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Exclusive | Going My Way: Derby Rides Again

Exclusive | Going My Way: Derby Rides Again

Our regular columnist Dennis Hensley celebrates the nationwide resurgence of roller derby with the sassy, sexy, rough and tumble L.A. Derby Dolls

When you think of roller derby, what comes to mind? The matches they used to show on Saturday afternoon TV or that episode of Charlie's Angels where Farrah went undercover as a derby queen to catch a killer? Maybe it's the kitschy 1972 movie Kansas City Bomber starring Raquel Welch and her dangerous curves? Whatever image pops to mind, it's doubtful it's anything remotely contemporary.

Well, guess what, kids? Roller Derby is back and it's back with a vengeance. Tons of vengeance. In fact, I recently took in my first-ever roller derby match at the L.A. Derby Dolls' Doll Factory here in Los Angeles and left there with spilt vengeance all over me. I was soaking in it. It was one of the most fun nights out I've had in ages.

Going in, I was informed by the Dolls' press rep that the match my friends and I were seeing, the Baby Doll Brawl between the teams Witch Slap and Toil 'N' Trouble, would showcase the league's newer skaters, the JV squad, if you will. The A-list skaters, I was told, would be back in action at the big championship match November 8. Well, if the skaters I saw are the newbies then the real McCoys must be totally off the hook because the Witch-Slappers and Toil 'N' Trouble-makers kicked so much ass I got black and blue just watching them.

As the match unfolded, I concluded that if there were ever an athletic event designed to appeal to gay guys and lesbians in equal measure, it would be roller derby. For the Sapphic sisters, there are hot girls in not a lot of clothing kicking serious ass, which I'm told lesbians enjoy. For the boys, we've got hot girls in not a lot of clothing kicking serious ass and tons of campy showmanship. These hellions-on-wheels get that it's a show and a sport and they play to the crowd, big-time. My fave skater, a Salma Hayek-esque spitfire named Lusty Loveless, even belted the national anthem before the match. You don't get that from A-Rod.

I'm particularly fond of the in-your-face alter egos the gals create for themselves, with names like Knuckle Sammich, Marina Del Rage, Helen Surly Frown, Sulfuric Astrid, and my personal favorite Feara Nightly. During halftime, my friends and I tried to come up with our own derby names -- something intimidating that suited our personalities. I was going to go with Cower N. DaCorner, but then I realized that roller derby tracks don't have corners. So I'll have to cower somewhere else.

But roller derby's not solely about theatrics. There's an actual sport here, with real rules and strategies, and once you figure out the object of the game -- the "jammers" score points by skating past the "blockers" -- it's thrilling to watch. When a skater has a particularly successful jam -- as a lanky blonde bomber named Dash Assault did the night I attended -- the crowd can't help but jump to its feet in adulation. And if you're one of those sick puppies out there who enjoys watching other people fall over, wipe out, and get concussions, roller derby serves up the crash-and-burn like nothing else.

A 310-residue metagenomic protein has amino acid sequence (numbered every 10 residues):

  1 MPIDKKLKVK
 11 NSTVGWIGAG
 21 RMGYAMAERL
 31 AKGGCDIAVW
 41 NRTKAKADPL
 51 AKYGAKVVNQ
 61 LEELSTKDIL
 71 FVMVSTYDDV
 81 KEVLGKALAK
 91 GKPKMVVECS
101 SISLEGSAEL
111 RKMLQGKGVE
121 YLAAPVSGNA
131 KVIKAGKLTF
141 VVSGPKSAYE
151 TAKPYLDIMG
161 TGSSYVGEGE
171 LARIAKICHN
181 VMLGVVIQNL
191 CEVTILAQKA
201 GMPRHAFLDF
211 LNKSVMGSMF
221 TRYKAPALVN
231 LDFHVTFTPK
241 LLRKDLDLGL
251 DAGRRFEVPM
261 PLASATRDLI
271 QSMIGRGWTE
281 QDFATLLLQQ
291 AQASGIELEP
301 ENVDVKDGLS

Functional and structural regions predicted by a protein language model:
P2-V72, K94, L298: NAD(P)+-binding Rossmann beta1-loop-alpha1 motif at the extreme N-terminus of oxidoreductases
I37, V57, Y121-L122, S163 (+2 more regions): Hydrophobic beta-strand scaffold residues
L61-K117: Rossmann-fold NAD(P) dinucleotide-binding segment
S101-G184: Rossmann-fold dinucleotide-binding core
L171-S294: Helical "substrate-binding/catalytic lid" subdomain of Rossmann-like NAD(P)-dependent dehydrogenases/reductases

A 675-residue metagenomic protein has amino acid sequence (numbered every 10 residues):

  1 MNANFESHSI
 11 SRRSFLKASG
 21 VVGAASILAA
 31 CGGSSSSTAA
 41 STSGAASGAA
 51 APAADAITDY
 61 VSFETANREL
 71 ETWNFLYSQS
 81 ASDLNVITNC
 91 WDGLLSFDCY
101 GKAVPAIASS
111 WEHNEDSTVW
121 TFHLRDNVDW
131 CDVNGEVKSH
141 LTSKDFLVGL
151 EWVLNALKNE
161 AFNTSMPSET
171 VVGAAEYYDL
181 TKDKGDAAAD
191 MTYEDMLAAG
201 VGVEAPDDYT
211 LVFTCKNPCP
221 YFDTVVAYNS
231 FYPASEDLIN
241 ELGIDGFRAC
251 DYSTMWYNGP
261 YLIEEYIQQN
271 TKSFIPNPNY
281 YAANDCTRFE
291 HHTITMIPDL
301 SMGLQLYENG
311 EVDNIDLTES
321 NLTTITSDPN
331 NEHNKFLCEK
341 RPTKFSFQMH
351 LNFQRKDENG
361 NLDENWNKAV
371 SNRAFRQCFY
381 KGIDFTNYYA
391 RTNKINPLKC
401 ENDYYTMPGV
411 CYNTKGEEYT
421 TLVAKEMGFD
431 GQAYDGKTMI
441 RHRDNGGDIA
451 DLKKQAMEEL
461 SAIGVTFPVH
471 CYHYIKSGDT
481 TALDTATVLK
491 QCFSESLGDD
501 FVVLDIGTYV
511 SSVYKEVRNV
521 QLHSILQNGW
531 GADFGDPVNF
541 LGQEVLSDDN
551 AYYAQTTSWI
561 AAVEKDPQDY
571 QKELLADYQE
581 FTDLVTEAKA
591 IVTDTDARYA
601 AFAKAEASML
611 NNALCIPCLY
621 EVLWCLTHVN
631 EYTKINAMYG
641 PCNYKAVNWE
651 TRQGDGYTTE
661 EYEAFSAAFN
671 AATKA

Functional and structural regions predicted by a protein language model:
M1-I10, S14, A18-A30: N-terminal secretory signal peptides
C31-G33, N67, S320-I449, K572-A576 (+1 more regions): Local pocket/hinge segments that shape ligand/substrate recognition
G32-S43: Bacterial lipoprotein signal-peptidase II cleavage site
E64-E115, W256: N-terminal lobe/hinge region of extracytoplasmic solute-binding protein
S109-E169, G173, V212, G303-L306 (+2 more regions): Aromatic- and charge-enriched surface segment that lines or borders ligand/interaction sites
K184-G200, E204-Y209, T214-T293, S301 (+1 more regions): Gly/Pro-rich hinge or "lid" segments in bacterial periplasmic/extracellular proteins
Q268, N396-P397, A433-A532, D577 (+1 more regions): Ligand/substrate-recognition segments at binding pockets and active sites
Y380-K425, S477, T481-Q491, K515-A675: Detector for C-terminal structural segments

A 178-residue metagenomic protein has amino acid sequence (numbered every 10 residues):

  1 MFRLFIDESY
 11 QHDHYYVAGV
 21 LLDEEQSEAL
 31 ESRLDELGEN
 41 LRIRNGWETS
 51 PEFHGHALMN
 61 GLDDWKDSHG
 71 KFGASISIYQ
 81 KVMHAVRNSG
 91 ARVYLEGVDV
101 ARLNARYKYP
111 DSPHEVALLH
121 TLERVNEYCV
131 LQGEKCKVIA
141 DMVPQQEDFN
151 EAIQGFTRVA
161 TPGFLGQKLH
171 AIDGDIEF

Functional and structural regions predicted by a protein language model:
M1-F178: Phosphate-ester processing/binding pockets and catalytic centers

According to the links page of the L.A. Derby Dolls website, there are around 200 roller derby organizations nationwide. From Anchorage, Alaska to Honolulu, Hawaii to Portland, Maine to Jacksonville, Florida, gals are slipping on their skates, strapping on their pads, and letting out their 21st-century aggression all over the rink and each other. Other countries, like Canada, England, Sweden, New Zealand, Mexico, and Australia have also taken to the pastime, which is one of only two sports to be created from scratch by an American. (Basketball is the other.) Who knew? There are also a handful of men's teams like the New York Shock Exchange, whose MySpace page is so manly and titillating I'm surprised they don't link to it from

The way I see it, the comeback of roller derby couldn't have come at a better time in history. Who among us doesn't have a lot of pent-up rage they need to unload, even if it's vicariously? And at $20 a ticket, $2 for a soda, and $3 or a hot dog, a night at the derby offers plenty of bang for the buck. And for all the swagger and aggression on display, there's something warm and embracing about the atmosphere at the Doll Factory. These tattooed thrill-seekers are a family and they're more than happy to welcome you in, even if it's just for a few hours. These gals are so scrappy they even built the track themselves. When was the last time you saw a Laker pick up a power drill?

So do yourself a favor and go take in roller derby. If there's not an organization near you, squeeze one in on your next vacation. (Check out the full list of cities and organizations here). You'll also be able to get your derby on soon enough at your neighborhood multiplex. Drew Barrymore is currently prepping to direct a movie about the phenomenon called Whip It with Juno's Ellen Page in the leading role; SNL's Kristin Wiig and Juliette Lewis also star. In fact, Page was at the Doll Factory the night I attended and saw Witch Slap defeat Toil 'N' Trouble 79-67. Page was scoping out the scene and looking quite adorable, I must say.

I wonder if it's too late to work a make-out scene into the script between Ellen Page and Lusty Loveless. That'd really get some wheels spinning.

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